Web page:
Ted February 19, 2017
Most of the recipes I've seen for snickerdoodle cookies use cream of tartar and baking soda as the leavener. People often say this gives the cookies a unique taste that you don't get when using baking powder as the cookie leavener. (I've never done a side-by-side taste test to check this.) Do you think it would be possible to make this cake with cream of tartar and soda, and if so, what amounts would be used? Thank you.
Posie (. February 19, 2017
Yep, I mentioned in my article that the missing cream of tartar is definitely an element that keeps this from tasting exactly like a snickerdoodle -- more of a snickerdoodle-inspired bread! I haven't tried adding it to the bread, but I'm not sure that you'd taste the flavor enough since it's such a moist, heavier bread compared to a more delicate cookie. However, if you did want to try it, I'd suggest using 1/2 teaspoon of baking soda + 1 teaspoon of cream of tartar in place of the baking powder. Let me know if you try it!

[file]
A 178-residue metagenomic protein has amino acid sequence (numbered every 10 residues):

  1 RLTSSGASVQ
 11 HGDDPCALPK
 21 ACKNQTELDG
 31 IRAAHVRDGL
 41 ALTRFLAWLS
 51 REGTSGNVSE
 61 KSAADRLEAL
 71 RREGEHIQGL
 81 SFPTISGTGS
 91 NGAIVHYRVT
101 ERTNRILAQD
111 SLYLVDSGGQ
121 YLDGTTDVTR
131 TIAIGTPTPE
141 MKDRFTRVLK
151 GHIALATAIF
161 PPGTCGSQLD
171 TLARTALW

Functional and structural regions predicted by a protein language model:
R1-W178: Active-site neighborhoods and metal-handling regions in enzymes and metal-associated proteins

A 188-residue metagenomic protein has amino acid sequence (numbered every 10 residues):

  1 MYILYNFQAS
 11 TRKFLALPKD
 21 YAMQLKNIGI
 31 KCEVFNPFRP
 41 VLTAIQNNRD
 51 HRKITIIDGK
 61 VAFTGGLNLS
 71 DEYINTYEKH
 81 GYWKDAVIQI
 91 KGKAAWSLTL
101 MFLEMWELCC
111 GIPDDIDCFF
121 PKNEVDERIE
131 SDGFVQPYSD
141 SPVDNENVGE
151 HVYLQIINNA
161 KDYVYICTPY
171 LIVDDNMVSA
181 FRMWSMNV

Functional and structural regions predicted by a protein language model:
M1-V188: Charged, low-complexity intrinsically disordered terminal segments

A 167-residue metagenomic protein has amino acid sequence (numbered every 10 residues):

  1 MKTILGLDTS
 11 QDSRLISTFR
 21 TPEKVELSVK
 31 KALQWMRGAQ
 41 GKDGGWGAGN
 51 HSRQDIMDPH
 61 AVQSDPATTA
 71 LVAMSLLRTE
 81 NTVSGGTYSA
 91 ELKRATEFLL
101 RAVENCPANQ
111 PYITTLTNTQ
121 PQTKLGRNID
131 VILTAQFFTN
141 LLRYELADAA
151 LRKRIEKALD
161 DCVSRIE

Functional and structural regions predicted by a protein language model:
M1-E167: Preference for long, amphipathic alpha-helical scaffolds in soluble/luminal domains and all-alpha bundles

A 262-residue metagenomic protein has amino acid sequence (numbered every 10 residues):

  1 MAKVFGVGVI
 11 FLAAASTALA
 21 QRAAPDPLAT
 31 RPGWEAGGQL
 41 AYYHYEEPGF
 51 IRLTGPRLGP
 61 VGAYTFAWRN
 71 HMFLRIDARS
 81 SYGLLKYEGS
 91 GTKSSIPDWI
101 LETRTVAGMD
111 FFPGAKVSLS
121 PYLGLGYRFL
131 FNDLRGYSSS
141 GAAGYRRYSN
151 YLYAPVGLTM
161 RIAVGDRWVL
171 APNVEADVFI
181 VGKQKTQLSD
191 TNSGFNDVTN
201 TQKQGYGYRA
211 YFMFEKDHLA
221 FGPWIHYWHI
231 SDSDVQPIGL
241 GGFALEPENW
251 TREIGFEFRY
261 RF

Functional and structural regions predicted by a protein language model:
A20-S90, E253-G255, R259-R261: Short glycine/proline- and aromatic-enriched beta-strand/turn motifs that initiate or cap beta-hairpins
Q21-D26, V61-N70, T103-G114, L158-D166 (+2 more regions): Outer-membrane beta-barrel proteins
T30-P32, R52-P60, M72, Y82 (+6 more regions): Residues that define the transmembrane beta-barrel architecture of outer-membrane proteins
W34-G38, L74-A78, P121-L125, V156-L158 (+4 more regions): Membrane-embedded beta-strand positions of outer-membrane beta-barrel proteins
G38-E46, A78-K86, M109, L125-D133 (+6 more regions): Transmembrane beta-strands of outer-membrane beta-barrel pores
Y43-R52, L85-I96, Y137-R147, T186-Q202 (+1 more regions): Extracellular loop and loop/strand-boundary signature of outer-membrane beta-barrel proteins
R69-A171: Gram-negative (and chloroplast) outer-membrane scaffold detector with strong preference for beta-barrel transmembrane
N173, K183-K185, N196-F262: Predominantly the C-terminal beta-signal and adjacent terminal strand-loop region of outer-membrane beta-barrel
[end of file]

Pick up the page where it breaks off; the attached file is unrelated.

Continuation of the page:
Fran M. February 18, 2017
I assume 2 cups flour & 1 teaspoon baking powder? Poise?
Posie (. February 18, 2017
I've added it in!
swm780 February 18, 2017
The amounts of flour and baking powder are missing from the ingredient list.
Yuka O. February 17, 2017
Hi Posie, this looks so good! How much flour and baking powder do you use for this? Thanks!
Posie (. February 18, 2017
Fixed, sorry!